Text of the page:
MFP Pita: Double standards in Thaksin investigation

Photo courtesy of The Japan Times

Move Forward Party (MFP) Chief Advisor Pita Limjaroenrat denied any intentional negligence in the Thaksin Shinawatra investigation, sparking controversy over alleged double standards.

Despite rising criticisms, Pita insists his party is on a mission for justice, aiming to expose systemic unfairness rather than targeting individuals.

The 43 year old former MFP leader refuted claims of deliberate oversight in the investigation into Thaksin’s case, following the rise of the Pheu Thai Party to power. The move has sparked intense debate over a perceived double standard in handling the convicted former prime minister.

The Bangkok-born politician defended the MFP’s stance today, stating that the opposition is far from complacent in the Thaksin case. He revealed that the MFP had submitted a parliamentary motion demanding explanations from the government regarding the treatment of Thaksin and other inmates facing similar conditions.

“Our strategy does not pinpoint individuals; rather, it seeks to restore fairness to those victimised by injustice.

“We do not emphasise or target any person individually; we are still working in a straightforward manner.”

The 74 year old tycoon, Thaksin, currently residing on the 14th floor at the Police General Hospital since his return from self-exile last August, is serving an eight-year jail term for three cases. The questionable transfer from Bangkok Remand Prison to the hospital, citing his age and underlying illness, raised suspicions about the legitimacy of his health concerns and whether he has spent any actual time behind bars.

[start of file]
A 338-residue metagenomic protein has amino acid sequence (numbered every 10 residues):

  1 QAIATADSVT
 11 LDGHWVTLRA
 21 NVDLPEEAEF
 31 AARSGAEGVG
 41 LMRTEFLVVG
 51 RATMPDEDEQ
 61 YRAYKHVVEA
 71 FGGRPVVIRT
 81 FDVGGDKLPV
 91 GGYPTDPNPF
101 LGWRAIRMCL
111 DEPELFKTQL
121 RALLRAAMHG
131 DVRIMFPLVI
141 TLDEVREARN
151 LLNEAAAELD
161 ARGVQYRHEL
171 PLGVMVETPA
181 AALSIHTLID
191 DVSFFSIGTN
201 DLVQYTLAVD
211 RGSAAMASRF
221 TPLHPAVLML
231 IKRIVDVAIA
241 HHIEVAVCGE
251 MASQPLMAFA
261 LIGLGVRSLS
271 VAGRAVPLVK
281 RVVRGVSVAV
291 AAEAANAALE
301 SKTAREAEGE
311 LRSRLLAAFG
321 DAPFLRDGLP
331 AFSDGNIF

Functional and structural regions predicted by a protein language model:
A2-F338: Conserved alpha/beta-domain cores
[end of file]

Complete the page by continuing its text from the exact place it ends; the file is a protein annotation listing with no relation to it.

Pita added that Thaksin himself was a victim of political double standards but refrained from providing further details on the matter.

Thai politics

The MFP and the Pheu Thai Party were close allies during the previous year’s General Election, aimed at ending then-Prime Minister Prayut Chan-o-cha’s bid to retain power through ballots. Although MFP won the poll, it failed to form a new government, paving the way for Pheu Thai to lead the administration, which also included parties that supported Prayut during the contest, reported Bangkok Post.

Pita, who returned to Parliament as an MP yesterday after the Constitutional Court cleared him of media shareholding allegations, referred to his six-month suspension from MP duties as a detour.

German President Frank-Walter Steinmeier, during a joint press conference with Prime Minister Srettha Thavisin, expressed positivity towards Pita’s return, deeming it a sign of progress in Thai democracy. Additionally, the MFP chief advisor informally met with President Steinmeier, thanking him for his concern about the health of Thai democracy.

Bangkok NewsPolitics NewsThailand News

Puntid Tantivangphaisal

Originally from Hong Kong, Puntid moved to Bangkok in 2020 to pursue further studies in translation. She holds a Bachelor's degree in Comparative Literature from the University of Hong Kong. Puntid spent 8 years living in Manchester, UK. Before joining The Thaiger, Puntid has been a freelance translator for 2 years. In her free time, she enjoys swimming and listening to music, as well as writing short fiction and poetry.

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